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In contrast, no such reservations were expressed when accepting the recommendations stemming from the various Maher Cochrane reviews on the use of pelvic organ prolapse mesh, which were based upon data of the same quality or lower (ie, very low to moderate).3-5

Finally, the judge reports being persuaded by the evidence relating to polypropylene mesh contracting in vivo.

However, in my view, the link between histology, imaging and clinical reports of contraction and poor outcomes, in relation to mid-urethral sling devices for SUI, was not established in court, as it was for transvaginal polypropylene mesh for prolapse surgery.

Justice Katzmann correctly identified the need for good long-term safety data on the mid-urethral sling. I’d stress that, while the Federal Court case was running, in 2018 Gurol-Urganci et al reported a 3.3% surgical revision rate in nearly 100,000 women in the UK nine years after mid-urethral sling placement for SUI.12

The authors identified urinary retention, tape exposure and pain as the indications for revision; however, they were unable to identify each indication's individual contribution.


Read more: No clear answers on mesh for prolapse surgery


To put this into context, after pubovaginal sling (an alternative continence procedure), the rate of reoperation for urinary retention alone was 10% at five years, according to the large SiSter trial in the US.13

In conclusion, in spite of Ethicon’s failings in appropriate governance standards surrounding the introduction and oversight of devices for prolapse and SUI, GPs and patients can have confidence that the retropubic mid-urethral sling remains a viable and effective treatment option for SUI.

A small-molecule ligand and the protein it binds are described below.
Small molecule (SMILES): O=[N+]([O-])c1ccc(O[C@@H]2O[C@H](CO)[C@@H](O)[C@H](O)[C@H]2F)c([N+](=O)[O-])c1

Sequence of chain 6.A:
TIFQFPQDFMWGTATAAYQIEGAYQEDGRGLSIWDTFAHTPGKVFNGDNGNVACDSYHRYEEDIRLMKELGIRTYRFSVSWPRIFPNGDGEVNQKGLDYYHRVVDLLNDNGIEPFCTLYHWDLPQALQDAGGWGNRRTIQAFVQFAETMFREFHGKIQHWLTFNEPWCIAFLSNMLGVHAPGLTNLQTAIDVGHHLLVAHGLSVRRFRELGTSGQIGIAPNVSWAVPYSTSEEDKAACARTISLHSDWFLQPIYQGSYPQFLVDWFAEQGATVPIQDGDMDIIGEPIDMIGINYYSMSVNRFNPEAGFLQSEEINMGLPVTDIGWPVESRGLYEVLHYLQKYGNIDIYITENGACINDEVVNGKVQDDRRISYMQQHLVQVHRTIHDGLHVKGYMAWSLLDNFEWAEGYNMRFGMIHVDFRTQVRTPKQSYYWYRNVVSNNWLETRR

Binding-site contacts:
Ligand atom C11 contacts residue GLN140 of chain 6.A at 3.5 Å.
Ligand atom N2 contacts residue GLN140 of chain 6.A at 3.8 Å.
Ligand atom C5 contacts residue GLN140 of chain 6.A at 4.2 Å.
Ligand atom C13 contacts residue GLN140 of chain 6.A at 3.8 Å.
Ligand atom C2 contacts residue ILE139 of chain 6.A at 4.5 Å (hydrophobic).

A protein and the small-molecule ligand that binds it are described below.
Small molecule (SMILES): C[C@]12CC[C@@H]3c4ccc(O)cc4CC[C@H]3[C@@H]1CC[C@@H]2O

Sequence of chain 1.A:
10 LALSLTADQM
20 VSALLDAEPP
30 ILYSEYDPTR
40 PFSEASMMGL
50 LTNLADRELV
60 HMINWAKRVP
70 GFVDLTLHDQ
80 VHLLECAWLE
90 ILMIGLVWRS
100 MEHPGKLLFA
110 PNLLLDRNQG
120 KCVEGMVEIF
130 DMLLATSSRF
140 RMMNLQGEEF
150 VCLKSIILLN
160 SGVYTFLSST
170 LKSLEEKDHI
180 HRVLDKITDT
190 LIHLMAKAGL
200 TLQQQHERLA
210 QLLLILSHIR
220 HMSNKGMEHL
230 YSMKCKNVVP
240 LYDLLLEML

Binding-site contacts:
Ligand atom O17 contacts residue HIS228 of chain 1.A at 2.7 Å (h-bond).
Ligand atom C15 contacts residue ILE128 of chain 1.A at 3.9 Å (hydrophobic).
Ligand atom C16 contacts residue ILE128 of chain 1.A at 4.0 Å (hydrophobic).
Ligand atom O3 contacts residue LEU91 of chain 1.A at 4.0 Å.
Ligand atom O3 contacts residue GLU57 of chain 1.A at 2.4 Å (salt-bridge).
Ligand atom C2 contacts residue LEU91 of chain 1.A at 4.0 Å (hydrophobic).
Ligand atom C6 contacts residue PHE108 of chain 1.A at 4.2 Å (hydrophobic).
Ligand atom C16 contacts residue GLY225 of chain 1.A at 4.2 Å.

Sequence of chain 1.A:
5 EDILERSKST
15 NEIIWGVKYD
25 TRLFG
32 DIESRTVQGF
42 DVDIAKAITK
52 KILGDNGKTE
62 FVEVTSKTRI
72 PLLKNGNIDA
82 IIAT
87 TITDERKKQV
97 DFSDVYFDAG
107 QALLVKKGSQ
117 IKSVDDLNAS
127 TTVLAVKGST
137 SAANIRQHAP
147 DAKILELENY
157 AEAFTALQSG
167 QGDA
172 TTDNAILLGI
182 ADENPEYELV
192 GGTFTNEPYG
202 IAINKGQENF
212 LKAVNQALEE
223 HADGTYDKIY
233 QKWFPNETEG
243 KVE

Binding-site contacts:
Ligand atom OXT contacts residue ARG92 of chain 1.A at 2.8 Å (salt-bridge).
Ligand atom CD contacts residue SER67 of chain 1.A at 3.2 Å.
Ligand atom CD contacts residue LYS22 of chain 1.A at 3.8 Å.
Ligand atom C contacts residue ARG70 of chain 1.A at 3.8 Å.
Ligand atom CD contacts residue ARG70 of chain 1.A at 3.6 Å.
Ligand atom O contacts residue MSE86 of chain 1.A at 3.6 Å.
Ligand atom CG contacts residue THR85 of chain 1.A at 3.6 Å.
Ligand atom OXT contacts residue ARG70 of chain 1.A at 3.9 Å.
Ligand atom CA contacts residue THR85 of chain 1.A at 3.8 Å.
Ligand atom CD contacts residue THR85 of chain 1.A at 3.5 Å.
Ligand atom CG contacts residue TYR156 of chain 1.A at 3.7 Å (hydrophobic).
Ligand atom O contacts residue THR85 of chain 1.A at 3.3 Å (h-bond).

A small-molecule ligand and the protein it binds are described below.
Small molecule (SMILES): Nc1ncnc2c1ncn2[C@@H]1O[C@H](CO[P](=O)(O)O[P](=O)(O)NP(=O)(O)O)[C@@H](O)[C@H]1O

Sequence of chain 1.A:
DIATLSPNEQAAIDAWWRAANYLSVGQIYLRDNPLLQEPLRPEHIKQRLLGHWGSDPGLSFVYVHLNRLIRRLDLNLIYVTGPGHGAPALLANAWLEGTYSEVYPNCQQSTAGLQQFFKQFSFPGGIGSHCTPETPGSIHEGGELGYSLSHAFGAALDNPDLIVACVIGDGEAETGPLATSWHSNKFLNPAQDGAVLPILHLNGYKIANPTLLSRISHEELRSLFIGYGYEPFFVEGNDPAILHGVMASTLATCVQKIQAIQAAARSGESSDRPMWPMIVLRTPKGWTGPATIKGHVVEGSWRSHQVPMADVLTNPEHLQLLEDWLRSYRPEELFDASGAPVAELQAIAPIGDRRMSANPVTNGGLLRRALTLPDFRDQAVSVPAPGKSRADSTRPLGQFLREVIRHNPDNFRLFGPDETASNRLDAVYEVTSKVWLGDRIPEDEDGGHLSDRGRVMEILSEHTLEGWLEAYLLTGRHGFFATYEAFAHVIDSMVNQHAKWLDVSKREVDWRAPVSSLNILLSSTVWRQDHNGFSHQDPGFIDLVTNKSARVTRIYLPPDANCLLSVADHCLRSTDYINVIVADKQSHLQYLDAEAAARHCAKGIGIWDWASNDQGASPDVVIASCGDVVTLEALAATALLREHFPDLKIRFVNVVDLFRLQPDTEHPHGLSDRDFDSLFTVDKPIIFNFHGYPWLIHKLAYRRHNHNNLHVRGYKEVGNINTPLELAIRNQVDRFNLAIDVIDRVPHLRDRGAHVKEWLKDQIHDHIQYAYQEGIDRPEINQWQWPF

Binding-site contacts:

This is the preferred surgical procedure for SUI, according to the Australian Commission Quality and Safety in Health Care. It is also a procedure performed by nearly all the expert witnesses representing both sides in the Federal Court case.

The old adage that we should not throw away the baby with the bath water is entirely appropriate in this case.

So these are my take-home messages from the transvaginal mesh class action:

  • Manufacturers of devices need to comply with the relevant Australian legislation in the delivery of these products.
  • The TGA needs to strike the appropriate balance between the competitive demands of introducing new innovation and protecting the safety of the Australian consumers.
  • The medical community have the final responsibility to ensure the public that we serve are fully informed of the risk/benefit profile of interventions that we perform. If this profile is unclear, we should employ the oversight of local ethics committees to ensure all parties are adequately protected and informed.
  • Clinicians should report to the patient any conflict of interest they have with the manufacturer of medications or devices they recommend.
  • The Federal Minister for Health needs to urgently update software capability to ensure that all procedures performed in Australian hospitals with the support of taxpayer’s funds are able to be monitored for re-intervention rates, as is the case in most countries. The nine-year data from the UK’s NHS was invaluable in this case and should be readily available for all taxpayer interventions performed in Australia.
  • The retropubic mid-urethral sling remains an important, safe and effective treatment option for women with stress urinary incontinence in Australia.

References on request, from [email protected]


  • Professor Maher is a urogynaecologist at the Royal Brisbane and Women’s, the Wesley and the Mater Private hospitals.

Definitions in pelvic floor surgery

Prosthesis is defined as a “fabricated substitute to assist a damaged body part or to augment or stabilise a hypoplastic structure”.

Two key related definitions are:

  • Tapes (slings): A flat strip of synthetic material. This term is used for incontinence surgeries using synthetic materials.
  • Mesh: A (prosthetic) network, fabric or structure with open spaces or interstices between the strands of the net. This term is used for prolapse surgeries with synthetic materials.

Transvaginal mesh: Mesh inserted through a vaginal approach. Intra-abdominal mesh can be used for some pelvic organ prolapse surgeries.